Author Topic: 4-5 Inches of Rain. How to Keep Basement Dry?  (Read 8894 times)

oldtoyota

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4-5 Inches of Rain. How to Keep Basement Dry?
« on: April 30, 2014, 01:45:02 PM »
We had a dry basement for many years. In the past year or so, I've noticed that water seems to leak in from the floor near the walls.

We've had about 3-4 inches of rain in 24 hours. One year, we had 13 inches of rain in 12 hours and the basement was maybe damp but not this wet.

This problem mostly happens during extreme rains like this one. A lot of the floor appears dry and this is a small amount of water that pools in different areas. This is nothing like the real floods you see on TV.

I've added soil to around the base of the house. What else can I do to prevent water issues?


CowboyAndIndian

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Re: 4-5 Inches of Rain. How to Keep Basement Dry?
« Reply #1 on: April 30, 2014, 02:11:39 PM »
I had a similar issue.

Remember,  a basement is like a well. Both are holes in the ground which collect water ;-)

There are multiple steps involved, most of which need to move external water away from the house. This is what I would do to quickly get results.
  • Make sure the land slopes away from the house on all sides. I think the grade should at least be about 1 inch every 5 feet or so.
  • The Downspouts should only discharge several feet from the house. If you go to Home Depot, you will find a pop-up and piping which will embed the discharge pipe about 10-12 feet away from your house.  Short term solution is to keep it above ground, but long term is to embed it in the ground. If this is confusing, let me know and I'll post pictures of how I did it in my house
  • If you have windows in your basement, make sure that water flowing into the window well is not coming in thru the window. Remove some of the mud at the bottom of the window well and add gravel. Also, you could put in a one of those plastic window well covers, they usually do not last longer than a couple of seasons, but they do work

Basically, all of these steps intend to move the water away from the house, and prevent it from standing against the basement wall.


I would do those three first, and then maybe think of a french drain (highly unlikely based on your description of the problem)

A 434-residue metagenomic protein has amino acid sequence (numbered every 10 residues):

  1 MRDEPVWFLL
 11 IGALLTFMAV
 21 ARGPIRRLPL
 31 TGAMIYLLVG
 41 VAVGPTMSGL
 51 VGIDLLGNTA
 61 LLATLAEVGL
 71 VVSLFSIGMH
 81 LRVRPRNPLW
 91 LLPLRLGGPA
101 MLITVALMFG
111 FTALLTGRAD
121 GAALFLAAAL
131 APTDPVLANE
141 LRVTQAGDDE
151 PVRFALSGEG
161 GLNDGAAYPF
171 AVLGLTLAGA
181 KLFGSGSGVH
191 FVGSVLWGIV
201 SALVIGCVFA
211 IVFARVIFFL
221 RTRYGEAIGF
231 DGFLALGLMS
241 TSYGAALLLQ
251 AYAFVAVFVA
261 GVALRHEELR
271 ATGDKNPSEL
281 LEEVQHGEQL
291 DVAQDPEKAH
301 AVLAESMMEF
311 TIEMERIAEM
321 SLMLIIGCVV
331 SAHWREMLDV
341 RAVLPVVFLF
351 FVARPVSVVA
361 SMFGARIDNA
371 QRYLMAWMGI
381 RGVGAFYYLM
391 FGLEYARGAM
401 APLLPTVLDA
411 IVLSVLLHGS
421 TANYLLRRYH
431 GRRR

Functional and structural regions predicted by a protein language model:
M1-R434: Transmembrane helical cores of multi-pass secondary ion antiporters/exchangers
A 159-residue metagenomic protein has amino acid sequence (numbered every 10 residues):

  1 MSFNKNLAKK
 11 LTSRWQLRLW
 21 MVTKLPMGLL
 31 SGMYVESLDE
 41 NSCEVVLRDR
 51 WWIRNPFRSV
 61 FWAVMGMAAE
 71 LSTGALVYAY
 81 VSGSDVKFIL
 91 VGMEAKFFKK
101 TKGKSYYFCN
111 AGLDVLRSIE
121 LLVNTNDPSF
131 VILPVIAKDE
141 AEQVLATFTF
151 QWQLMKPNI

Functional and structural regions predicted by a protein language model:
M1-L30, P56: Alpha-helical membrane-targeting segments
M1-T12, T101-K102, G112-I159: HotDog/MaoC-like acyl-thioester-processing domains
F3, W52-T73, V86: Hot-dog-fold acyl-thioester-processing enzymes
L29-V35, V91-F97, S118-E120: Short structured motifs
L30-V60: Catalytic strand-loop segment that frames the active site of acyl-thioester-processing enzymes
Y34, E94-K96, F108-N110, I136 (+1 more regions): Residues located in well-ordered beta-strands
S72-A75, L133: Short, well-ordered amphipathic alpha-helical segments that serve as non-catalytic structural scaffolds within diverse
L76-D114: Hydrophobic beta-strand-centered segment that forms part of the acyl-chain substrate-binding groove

Also, make sure you have a working sump pump and a  battery based backup if your basement is finished.


Indio

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Re: 4-5 Inches of Rain. How to Keep Basement Dry?
« Reply #2 on: April 30, 2014, 03:02:59 PM »
Water basement problems are my nemesis. A developer built 2 giganormous houses up the hill from and I've had an unwanted indoor swimming pool ever since because I'm on the flat part of the hill. Yes, Indoor pool could increase property value, but not this kind of indoor pool. I've elevated items 6" off floor, water sealed interior floor, enlarged sump with 2 pumps, 2 back up batteries, generator, extended gutters 30 ft away from house, etc. Next thing will be to dig out soil and tar basement walls but I might move before I get to that point. I live in the smallest house on the street and the neighbors, with their big roof lines, driveways and patios don't have any place for water to go but into street and into watershed.

mboulder

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Re: 4-5 Inches of Rain. How to Keep Basement Dry?
« Reply #3 on: April 30, 2014, 03:31:25 PM »
Someshrao is absolutely right. My area had severe flooding last year after several days of torrential rain. After spending a few days ripping out carpeting and drywall at various friends' houses, it became pretty clear that the people who got water away from their walls either through landscaping sloping away from the house, or extensions on the gutter drain spouts, had less basement flooding, if any at all. One hard hit house had an inch or two of standing water up against the house. Bad news!

MayDay

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Re: 4-5 Inches of Rain. How to Keep Basement Dry?
« Reply #4 on: April 30, 2014, 06:24:27 PM »
The PP's list is good, but also add cleaning out your gutters regularly.  Like sometimes weekly if leaves are dropping.  Otherwise all the gutter stuff is worthless, since they will dump over the edges during heavy rain. 

We did all of the above to our old house, and after a very expensive fixing up of moldy drywall, we finally put in a sump pump.  Should have just done that from the first, would have saved us about 10k.  Oh well.  In the case of the old house, the neighbors yard sloped down to our yard, and even several dump trucks full of dirt around the foundation didn't change the fundamental fact that a lot of water was routed directly towards our house. 

The new house that we bought is on a hill will sharp drop offs on all sides.  Sucks that the yard isn't level, but it will never have a wet basement.

DollarBill

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Re: 4-5 Inches of Rain. How to Keep Basement Dry?
« Reply #5 on: April 30, 2014, 06:50:55 PM »
I had a similar issue.

Remember,  a basement is like a well. Both are holes in the ground which collect water ;-)

There are multiple steps involved, most of which need to move external water away from the house. This is what I would do to quickly get results.